“To Boldly Go Where No Man Has Gone Before! “
There were many science fiction shows I was a fan of when I was a kid. Two of the top ones were Space: 1999 (1975-1977) and Star Trek (1966-1969). I started out a Trek fan then when 1999 came around I became a bigger fan of that show. To this day I rank 1999 over Trek, but still have a fondness for the original Trek series.
Back when my brother and me were kids we constantly played them, like we did with anything we saw on television that excited us and that went for movies too. Thanks God 1999 and Trek were such hits that toys were made, otherwise, I think, our childhood would have been that much bleaker. Best Trek toys to own as a kid was the phaser and the communicator. And I remember at one point they put out these model kits of them. Unfortunately being little kids the snap-together ones were more child friendly, the ones that required glue required a parent to put them together, which is why we never had a lot of model kits when we were kids. My parents hated them because they hated to sit down and glue them. At any rate we got a hold of this phaser and communicator glue-together model set. Two of them even. One for me and one for my brother and my father glued them together the night before. He did a lousy job on one of the communicators as a I recall and glued the hinge so it was stuck in the open position. I had to break the hinge to close it, and because of this my brother and me had to share the good one he didn’t glue the hinges open on.
I can’t remember if we ever got a tricorder model. We might have, and it might have been part of that phaser, communicator kit, because I have this slight memory of having it and trying to figure out how to attach a strap to it like the ones on the show have. My brother even had Trek pajamas, because we loved the uniforms. We so wanted to get models of the Enterprise and the shuttlecraft, but never could, probably because they were glue-together kits. I also have a memory of trying to figure out how Kirk and the others attached their devices to their belts. Back then I had no knowledge of what Velcro was, and I think I used scotch tape, but abandoned that real quick. After I grew up I learned it appeared to be velcro they used.
There are moments when I wish I were a kid now, because toys have gotten so much better, and in the intervening years with all the new Star Trek shows and movies that were spawned from Gene Roddenberry’s original concept the toys based on their weapons are so much more authentic looking.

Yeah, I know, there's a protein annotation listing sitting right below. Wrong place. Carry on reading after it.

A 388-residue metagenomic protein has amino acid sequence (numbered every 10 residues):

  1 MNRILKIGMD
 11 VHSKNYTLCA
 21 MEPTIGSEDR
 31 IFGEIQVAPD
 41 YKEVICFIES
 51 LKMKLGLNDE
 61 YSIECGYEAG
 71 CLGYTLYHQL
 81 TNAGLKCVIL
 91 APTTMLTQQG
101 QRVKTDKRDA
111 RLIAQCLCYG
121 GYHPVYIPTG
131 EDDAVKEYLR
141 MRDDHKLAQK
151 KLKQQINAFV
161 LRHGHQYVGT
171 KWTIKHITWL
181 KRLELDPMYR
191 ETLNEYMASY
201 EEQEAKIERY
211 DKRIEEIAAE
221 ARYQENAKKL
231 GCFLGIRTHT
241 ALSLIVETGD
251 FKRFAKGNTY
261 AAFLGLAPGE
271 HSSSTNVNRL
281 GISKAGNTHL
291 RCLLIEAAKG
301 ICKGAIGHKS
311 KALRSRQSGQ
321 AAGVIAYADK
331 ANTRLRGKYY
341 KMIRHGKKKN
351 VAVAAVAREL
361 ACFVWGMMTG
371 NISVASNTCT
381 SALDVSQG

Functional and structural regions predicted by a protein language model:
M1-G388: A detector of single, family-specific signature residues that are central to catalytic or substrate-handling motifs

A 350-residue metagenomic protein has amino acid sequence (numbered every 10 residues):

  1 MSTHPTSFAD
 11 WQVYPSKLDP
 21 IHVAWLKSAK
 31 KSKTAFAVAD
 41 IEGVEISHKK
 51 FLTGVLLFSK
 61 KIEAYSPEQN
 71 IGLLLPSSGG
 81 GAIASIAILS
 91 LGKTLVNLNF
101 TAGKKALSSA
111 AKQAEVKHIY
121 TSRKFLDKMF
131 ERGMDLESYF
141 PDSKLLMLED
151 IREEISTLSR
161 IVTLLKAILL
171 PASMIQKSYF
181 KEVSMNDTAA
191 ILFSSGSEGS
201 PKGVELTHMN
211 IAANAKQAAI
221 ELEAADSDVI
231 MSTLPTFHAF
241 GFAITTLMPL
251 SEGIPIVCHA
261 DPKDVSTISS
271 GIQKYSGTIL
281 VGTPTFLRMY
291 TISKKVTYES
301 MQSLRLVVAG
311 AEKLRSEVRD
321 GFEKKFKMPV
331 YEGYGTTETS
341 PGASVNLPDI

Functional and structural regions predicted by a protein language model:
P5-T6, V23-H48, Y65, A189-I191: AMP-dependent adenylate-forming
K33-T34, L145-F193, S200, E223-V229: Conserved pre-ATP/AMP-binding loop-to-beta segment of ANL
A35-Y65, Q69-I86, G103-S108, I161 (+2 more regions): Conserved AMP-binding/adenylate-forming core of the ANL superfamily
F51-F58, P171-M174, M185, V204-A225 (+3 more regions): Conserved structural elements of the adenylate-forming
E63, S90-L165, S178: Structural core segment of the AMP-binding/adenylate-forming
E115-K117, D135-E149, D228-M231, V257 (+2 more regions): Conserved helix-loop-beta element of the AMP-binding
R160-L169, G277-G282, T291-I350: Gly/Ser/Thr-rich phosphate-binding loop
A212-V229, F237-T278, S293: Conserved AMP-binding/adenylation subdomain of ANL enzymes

My favorite episodes (back then and now) are still the horror/monster-related ones: Man-Trap, The Galileo Seven, Arena, The Devil In The Dark, Operation—Annihilate!, The Doomsday Machine, Catspaw, Obsession, Wolf In The Fold, Is There In Truth No Beauty?, but it’s the Wolf In The Fold episode that managed to frighten me. And what frightened me the most was what it didn’t show, reminding all of us that sometimes the horrors that are offscreen and only hinted at are the most terrifying. It’s also an ingenious episode, written by Robert Bloch (he also wrote the Catspaw episode), who was a horror/science fiction/fantasy author who also delved into movie and TV writing.
In Wolf In The Fold Bloch posits that Jack The Ripper was actually a body-hopping entity that followed mankind as he ventured into space and has continued it’s killing spree on various worlds. The crew of the enterprise encounters this thing during shore leave and as it continues to murder women it cleverly tries to place the blame on one of the Enterprise’s crew members, Scotty. But the creepiness of this episode lies in what Scotty tries to describe when each woman around him is murdered, and near the end when the entity is plaguing the enterprise by hopping into the computer. It plays out like a well-thought out possession/ghost tale where the phenomena presented is what creeps you out the most. To this day it still gives me a primal start when I watch it.